slum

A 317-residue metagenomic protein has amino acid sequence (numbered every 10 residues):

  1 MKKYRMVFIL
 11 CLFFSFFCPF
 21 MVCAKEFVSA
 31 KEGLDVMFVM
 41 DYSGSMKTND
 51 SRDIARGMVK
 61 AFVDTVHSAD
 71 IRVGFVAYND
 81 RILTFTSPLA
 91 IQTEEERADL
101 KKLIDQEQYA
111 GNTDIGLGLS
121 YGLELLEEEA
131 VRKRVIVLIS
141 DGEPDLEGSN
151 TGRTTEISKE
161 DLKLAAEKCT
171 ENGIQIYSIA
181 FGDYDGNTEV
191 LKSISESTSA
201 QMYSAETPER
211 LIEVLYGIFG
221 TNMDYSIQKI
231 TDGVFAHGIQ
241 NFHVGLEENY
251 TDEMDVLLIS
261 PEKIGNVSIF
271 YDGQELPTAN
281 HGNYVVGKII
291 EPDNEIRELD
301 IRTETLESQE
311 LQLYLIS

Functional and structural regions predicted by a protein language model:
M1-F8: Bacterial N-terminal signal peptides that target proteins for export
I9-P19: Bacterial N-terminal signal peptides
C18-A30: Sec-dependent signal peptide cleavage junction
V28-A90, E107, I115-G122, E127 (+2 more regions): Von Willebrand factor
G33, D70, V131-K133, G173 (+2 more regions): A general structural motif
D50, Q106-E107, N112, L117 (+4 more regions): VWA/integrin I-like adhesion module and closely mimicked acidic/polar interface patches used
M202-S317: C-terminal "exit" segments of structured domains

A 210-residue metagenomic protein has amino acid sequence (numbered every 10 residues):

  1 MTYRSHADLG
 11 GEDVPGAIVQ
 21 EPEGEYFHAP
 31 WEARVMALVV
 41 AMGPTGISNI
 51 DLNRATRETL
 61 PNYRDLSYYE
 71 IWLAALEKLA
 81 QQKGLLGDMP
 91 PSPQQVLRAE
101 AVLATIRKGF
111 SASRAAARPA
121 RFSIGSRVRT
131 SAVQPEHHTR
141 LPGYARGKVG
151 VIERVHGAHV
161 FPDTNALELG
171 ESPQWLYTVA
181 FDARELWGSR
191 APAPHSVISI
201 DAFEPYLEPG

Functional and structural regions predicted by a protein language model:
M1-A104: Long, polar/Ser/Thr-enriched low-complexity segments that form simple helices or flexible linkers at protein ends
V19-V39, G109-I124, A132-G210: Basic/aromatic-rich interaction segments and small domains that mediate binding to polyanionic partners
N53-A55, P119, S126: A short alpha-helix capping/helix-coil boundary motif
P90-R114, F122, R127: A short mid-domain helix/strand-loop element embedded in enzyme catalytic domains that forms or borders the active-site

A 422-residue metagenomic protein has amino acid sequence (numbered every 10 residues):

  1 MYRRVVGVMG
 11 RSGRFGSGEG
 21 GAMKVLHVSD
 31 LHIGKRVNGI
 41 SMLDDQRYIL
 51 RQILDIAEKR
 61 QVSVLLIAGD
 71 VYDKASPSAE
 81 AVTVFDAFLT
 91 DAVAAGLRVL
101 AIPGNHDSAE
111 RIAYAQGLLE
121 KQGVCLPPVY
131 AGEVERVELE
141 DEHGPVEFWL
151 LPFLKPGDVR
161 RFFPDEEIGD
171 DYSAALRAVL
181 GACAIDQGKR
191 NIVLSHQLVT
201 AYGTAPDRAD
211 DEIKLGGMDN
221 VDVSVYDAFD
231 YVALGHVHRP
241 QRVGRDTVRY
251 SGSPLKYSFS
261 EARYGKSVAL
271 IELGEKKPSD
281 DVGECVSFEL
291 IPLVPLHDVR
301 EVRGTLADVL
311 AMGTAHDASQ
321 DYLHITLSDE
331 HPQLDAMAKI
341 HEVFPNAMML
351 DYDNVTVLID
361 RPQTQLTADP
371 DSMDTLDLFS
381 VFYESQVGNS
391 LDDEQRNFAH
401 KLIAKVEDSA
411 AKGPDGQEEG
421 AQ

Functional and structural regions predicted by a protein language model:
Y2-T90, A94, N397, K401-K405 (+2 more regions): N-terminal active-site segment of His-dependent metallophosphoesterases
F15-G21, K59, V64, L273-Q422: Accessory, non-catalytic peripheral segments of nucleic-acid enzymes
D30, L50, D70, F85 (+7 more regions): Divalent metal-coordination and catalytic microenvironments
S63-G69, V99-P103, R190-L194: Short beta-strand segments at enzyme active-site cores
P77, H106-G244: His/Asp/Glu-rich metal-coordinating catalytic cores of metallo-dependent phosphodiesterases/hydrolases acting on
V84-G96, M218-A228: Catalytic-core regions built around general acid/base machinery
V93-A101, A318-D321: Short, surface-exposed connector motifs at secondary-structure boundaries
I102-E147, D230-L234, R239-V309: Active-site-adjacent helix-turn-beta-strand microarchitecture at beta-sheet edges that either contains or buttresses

A word that seems just made to be down at the heels. The opening sl is wet or messy: don’t slouch or slur or you’ll slide down a slippery slope like a slug into the slush. It commects with um, heard in dumb and bum and, um, um – also in hum and strum and thumb and come and yum, but the sl opening and the definite slump echo are likely to clarify which set of ums it goes with! If this word sounds louche, well it should; it comes from the cant of the criminal class (attested by 1812), and originally meant a room. Of course, given whose word it was, it was not a high-class room, and soon enough it came to refer to the cramped quarters of the English outcastes. And if some toff wished to ditch his pile for some infra dig digs, he could cutely enough call it slumming – we now use the verb fairly broadly, but always with the sense of taking a downward holiday from one’s regular station. Slums are cramped quarters where many may brush shoulders, and this word brushes shoulders with quite a few in regular use: dweller, lord, clearance; also sprawling, housing, urban, city; lately Sadr City in Baghdad has come often in the same sentence; and, now tattooed into our tongue, slumdog (which for contrast goes with millionaire).

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